Henman changed all that, reaching four Wimbledon semifinals (and also reaching the last four at both the French Open and the US Open in 2004), and matching his contemporary, Greg Rusedski, by reaching a career-high world ranking of No.4. And if rain ultimately robbed him of the chance to reach the 2001 Wimbledon Final (he eventually lost a semifinal against Goran Ivanisevic that was dragged out over three days because of rain delays), the man himself remained charmingly philosophical about his overall achievements. As he has often pointed out, he would always take his decade of near-greatness ahead of a one-time, one-off Major win (such as that of Gaston Gaudio, the eventual winner of the 2004 French Open) any day of the week.


In the immediate aftermath of Andy Murray’s emotional announcement that he will be retiring from tennis this year, it has been all too easy to hail him as unquestionably the greatest male British tennis player “of all time” (a phrase that is often used in any discussion of sporting greatness, which really means the last 150 years or so of organised sport). However, that would be to do a tremendous disservice to Britain’s other truly great male British tennis player, Fred Perry. In fact, perhaps the greatest accolade that can be paid to Andy Murray is that he deserves to be ranked right alongside Perry, despite winning far fewer Majors (three to Perry’s eight).

Of course, it is always impossible to compare sporting champions from different eras, not least because they obviously never competed against each other. As is often said, the best that any sportsman or woman can achieve is to be the best of their own era. Fred Perry was unquestionably the best tennis player of his own period (the mid-1930s), reaching the position of unofficial World No.1 in 1934. Murray, of course, also reached World No.1, after his phenomenal run at the end of 2016, and if he could not stay there for as long as Davis did, well, Davis was not competing against the three men who are now deservedly regarded as the three greatest male players ever, namely Federer, Nadal and Djokovic.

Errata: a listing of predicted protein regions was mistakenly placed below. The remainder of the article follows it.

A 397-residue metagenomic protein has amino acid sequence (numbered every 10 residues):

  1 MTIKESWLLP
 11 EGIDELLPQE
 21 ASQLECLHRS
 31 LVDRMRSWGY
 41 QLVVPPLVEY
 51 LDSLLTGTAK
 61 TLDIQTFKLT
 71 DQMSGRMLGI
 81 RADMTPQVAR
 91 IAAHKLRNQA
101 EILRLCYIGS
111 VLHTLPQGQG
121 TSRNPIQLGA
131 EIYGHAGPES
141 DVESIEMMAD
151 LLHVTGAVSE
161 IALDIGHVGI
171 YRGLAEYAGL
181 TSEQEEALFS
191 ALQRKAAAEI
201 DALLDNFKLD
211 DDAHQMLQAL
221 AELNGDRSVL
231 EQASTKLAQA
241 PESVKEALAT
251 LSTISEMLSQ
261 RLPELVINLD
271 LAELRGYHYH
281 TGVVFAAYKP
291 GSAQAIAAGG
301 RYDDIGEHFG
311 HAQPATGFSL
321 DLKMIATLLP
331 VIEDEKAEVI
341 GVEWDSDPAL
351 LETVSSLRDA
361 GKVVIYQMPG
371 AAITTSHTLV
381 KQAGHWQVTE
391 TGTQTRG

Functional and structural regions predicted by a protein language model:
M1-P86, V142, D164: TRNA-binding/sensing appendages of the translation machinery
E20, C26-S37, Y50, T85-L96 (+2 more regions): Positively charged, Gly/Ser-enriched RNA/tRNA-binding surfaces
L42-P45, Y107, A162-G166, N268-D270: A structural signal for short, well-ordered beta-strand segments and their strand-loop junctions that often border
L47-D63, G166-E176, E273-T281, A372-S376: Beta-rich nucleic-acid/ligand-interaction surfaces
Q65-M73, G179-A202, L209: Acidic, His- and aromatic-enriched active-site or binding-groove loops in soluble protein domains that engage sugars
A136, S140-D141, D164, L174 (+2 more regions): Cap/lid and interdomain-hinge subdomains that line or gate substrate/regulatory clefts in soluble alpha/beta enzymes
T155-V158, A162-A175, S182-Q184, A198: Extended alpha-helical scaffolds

Ultimately, it was at Wimbledon, the greatest and most historic tennis tournament in the world, that both men forged their stellar reputations. Perry won the Wimbledon Men’s Singles title three times in a row between 1934 and 1936, and if Murray could not quite match that hat-trick he still won Wimbledon twice, in 2013 and 2016. And of course Murray was always playing, as it were, in Perry’s shadow. In fact, prior to Murray winning his first Wimbledon title in 2013, it was considered virtually impossible for a British man to win a Major on home soil (or grass), such was the incredible pressure heaped upon them to emulate Perry, which obviously only grew with each passing year.

The fact that Murray ultimately matched Perry and won Wimbledon, not once but twice, despite facing both greater champions than Perry faced and infinitely greater pressure from the public and the media, means that he truly deserves to be ranked alongside Perry, who statistically (with those eight Majors) is the most successful British male player ever. Together, they are the twin titans of British men’s tennis and it might be another half-century or more before we see anyone approaching their like again.

(Comments, if enabled, are below this video.)

Leave a Reply

Your email address will not be published. Required fields are marked *

This site uses Akismet to reduce spam. Learn how your comment data is processed.